What Keeps You from Being the Best Version of Yourself?
We’ve all been in situations where we’re not the best versions of ourselves. (If you haven’t, please tell me your secret!)
Maybe it’s when stress after stress piles up and then the one last thing tips you over the edge, like getting a flat tire or your grocery bag ripping when you’re trying to carry things home. Maybe it’s during a tough spot in a relationship, where you each want different things and aren’t sure how to move forward. Or when a relationship ends.
Whatever the reason, not being our best selves happens. It’s part of life. But it’s a part you might not usually think about. After all, how often do you want to dwell on times when you’re not behaving the way you’d like?
Hard as it is, though, recognizing these times is important, because if you can understand what triggers you to behave a certain way, you can work on changing it.
This includes times when you might reach for food when you’re not actually hungry, or instances when you eat more than you might like. It’s why one of the most helpful things to do after one of those situations is to sit down and try to reconstruct what happened, and why you acted the way you did.
I’ve been thinking about this because a facilitator for a meeting I’m going to asked us to reflect on: “What is happening at those times when I find myself struggling to be my best self?”
I found it an interesting question, and answering it was illuminating. In case it helps you think about the question for yourself, here’s a little of what I found for myself.
My first thoughts were about physical issues, like being tired… too hungry… uncomfortably full… in pain… boiling hot… or freezing cold.
This came up first because I’d been exhausted the day before (which happens when your cats wake you up in the middle of the night for a few nights in a row), and I’d overeaten in an effort to stay awake.
On the plus side, after being tired all day, I slept soundly that night. Maybe not quite like I did as a baby, but close. (Yes, this is me as a baby.)
We’ve also been having some warm days and nights here in Maine, so the physical side was definitely front and center.
Lack of self-care
Then another category came up, which are things related to not taking care of myself.
Eating too many fatty foods or super sweet treats… not getting outside… being around people too much… not writing… not leaving space for reflection… keeping my emotions bottled up.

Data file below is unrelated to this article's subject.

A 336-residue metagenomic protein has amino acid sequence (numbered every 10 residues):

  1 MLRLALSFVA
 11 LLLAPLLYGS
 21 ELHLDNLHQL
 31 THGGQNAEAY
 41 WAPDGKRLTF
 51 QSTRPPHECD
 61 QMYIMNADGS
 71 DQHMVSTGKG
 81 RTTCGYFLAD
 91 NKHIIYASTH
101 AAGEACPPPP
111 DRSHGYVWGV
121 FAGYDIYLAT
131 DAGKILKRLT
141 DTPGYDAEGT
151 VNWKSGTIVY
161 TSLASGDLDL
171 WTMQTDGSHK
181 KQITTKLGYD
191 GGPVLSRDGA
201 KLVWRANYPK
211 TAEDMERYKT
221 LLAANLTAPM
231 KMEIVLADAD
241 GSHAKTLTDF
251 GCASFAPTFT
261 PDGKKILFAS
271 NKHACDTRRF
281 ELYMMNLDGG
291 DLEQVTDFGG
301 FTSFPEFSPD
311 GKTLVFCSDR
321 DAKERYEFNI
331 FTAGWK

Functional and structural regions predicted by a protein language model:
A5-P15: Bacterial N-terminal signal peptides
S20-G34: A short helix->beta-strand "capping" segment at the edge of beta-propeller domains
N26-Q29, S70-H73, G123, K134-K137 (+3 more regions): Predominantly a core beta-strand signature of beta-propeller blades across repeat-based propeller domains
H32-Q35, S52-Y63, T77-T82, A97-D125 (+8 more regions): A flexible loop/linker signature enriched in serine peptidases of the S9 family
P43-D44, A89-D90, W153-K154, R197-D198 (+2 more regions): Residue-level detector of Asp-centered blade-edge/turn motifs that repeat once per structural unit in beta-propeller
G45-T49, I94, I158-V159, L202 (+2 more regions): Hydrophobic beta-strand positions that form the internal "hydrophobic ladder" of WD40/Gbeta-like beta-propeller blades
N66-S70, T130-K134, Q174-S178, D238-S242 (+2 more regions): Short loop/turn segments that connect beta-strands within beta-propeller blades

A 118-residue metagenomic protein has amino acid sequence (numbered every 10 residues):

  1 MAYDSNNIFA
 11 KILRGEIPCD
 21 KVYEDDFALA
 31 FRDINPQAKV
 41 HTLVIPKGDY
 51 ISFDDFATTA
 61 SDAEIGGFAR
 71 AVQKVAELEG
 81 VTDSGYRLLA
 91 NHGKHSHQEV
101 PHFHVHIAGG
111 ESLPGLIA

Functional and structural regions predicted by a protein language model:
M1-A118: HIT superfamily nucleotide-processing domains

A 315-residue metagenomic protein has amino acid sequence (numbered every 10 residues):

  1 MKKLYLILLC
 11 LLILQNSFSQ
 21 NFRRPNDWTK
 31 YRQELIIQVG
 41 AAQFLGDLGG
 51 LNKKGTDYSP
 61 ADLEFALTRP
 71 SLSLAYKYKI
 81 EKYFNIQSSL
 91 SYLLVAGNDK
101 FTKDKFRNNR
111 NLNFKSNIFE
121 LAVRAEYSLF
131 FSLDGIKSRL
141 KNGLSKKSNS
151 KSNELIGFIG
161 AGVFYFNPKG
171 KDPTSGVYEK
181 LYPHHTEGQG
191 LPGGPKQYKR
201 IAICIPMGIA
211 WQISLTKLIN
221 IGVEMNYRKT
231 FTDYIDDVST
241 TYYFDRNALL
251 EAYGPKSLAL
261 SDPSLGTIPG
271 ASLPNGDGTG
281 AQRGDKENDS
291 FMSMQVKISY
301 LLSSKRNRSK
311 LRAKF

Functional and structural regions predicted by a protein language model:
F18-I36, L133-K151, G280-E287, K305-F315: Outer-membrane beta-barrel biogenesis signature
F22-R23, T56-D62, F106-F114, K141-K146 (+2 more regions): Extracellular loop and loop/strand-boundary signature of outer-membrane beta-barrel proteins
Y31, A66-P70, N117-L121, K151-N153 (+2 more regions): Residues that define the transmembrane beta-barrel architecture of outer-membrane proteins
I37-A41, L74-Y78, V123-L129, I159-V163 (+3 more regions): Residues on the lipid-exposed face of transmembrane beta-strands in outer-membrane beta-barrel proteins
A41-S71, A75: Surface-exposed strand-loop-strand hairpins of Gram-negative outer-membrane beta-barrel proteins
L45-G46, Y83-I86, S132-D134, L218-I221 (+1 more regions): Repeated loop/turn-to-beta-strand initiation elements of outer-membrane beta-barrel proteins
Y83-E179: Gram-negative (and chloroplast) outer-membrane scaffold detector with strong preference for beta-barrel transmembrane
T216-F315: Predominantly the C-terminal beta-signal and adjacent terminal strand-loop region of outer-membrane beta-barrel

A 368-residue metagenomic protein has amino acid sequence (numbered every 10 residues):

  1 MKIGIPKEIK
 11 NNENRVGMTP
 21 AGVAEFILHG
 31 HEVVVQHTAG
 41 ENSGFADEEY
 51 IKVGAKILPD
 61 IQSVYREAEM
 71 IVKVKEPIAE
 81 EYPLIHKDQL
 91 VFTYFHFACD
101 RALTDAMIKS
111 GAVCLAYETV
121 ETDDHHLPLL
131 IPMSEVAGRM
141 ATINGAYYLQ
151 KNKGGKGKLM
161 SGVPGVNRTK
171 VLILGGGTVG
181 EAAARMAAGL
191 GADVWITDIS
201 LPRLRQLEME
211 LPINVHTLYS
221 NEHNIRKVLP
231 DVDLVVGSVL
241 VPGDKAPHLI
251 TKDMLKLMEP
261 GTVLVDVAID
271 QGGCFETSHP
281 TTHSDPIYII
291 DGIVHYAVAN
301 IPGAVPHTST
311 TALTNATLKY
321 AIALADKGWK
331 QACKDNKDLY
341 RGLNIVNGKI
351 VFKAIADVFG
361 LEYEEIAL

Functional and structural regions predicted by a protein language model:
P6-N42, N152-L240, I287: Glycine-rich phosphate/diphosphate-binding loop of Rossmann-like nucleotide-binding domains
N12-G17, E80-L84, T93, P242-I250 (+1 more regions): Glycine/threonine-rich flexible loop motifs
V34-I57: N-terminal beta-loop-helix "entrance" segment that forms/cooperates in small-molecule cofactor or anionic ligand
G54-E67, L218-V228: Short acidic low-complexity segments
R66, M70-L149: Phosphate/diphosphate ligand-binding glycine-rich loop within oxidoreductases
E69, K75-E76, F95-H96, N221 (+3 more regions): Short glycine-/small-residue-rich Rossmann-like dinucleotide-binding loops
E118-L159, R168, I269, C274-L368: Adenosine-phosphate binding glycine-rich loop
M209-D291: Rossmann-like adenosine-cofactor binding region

These all make me cranky and not inclined to be my best self. And interestingly enough, in the past they were more likely to make me eat when I wasn’t actually hungry.
Some of the other things that surfaced were more about interacting with other people.
I definitely struggle with being my best self if I don’t feel valued by the people I’m with, or that I’m taken for granted. I find it challenging being around people who are very dramatic and emotional, or extremely impulsive.
It also drives me nuts when I’m asked to change something for what seems to be an arbitrary reason, or worse, when the change has a negative impact. (This mostly comes up at work.)
And I find it both infuriating and hurtful when someone acts like something is drastically wrong with me, that I’m broken in some way, because I don’t meet their expectations of “normal” behavior. (Whatever that is.) That hasn’t happened for a while, but it surfaced sometimes when going on dates.
Finally, my old nemesis, judging myself. If I make a mistake, I can definitely be my own worst critic and feel bad about it.
Ironically, this includes if I’m not being my best self and as a result, I react badly to something someone has said or done. Then I feel even worse, and I’m even further away from my best self, which makes for a vicious cycle.
This gets even worse if I’m around someone more emotional. They might get frustrated with my apparent lack of emotion, while I’m upset by their display of intense feelings, and then I question myself for not being able to relate to their emotion. Ugh. (And to clarify, it’s not that I don’t have emotions – I’m just more private about them.)
Knowledge is power
So – what do I take from all this?
First, I find it useful information to have. Knowledge is valuable, and self-knowledge especially so. Since I know that these types of situations can be difficult for me, I can work on being more aware of my responses during those times.
Recognizing that this is part of who I am also helps me be more forgiving of myself in situations where if I don’t react as well. This doesn’t mean I want to behave in ways I’ll regret, but I can better recognize them as learning opportunities, rather than failures.
This also helps me in relating to other people. Even though your answers to the question might be different than mine, remembering that all of us have bad days can help me respond more gently in those circumstances.
What about you? Do you know what situations might keep you from being the best version of yourself? If so, do you find that knowledge helpful?
Or if this isn’t something you’ve thought much about, I hope this has been useful and perhaps a prompt to consider it. And next week, I plan to talk about the opposite, of the situations that help bring out the best in us.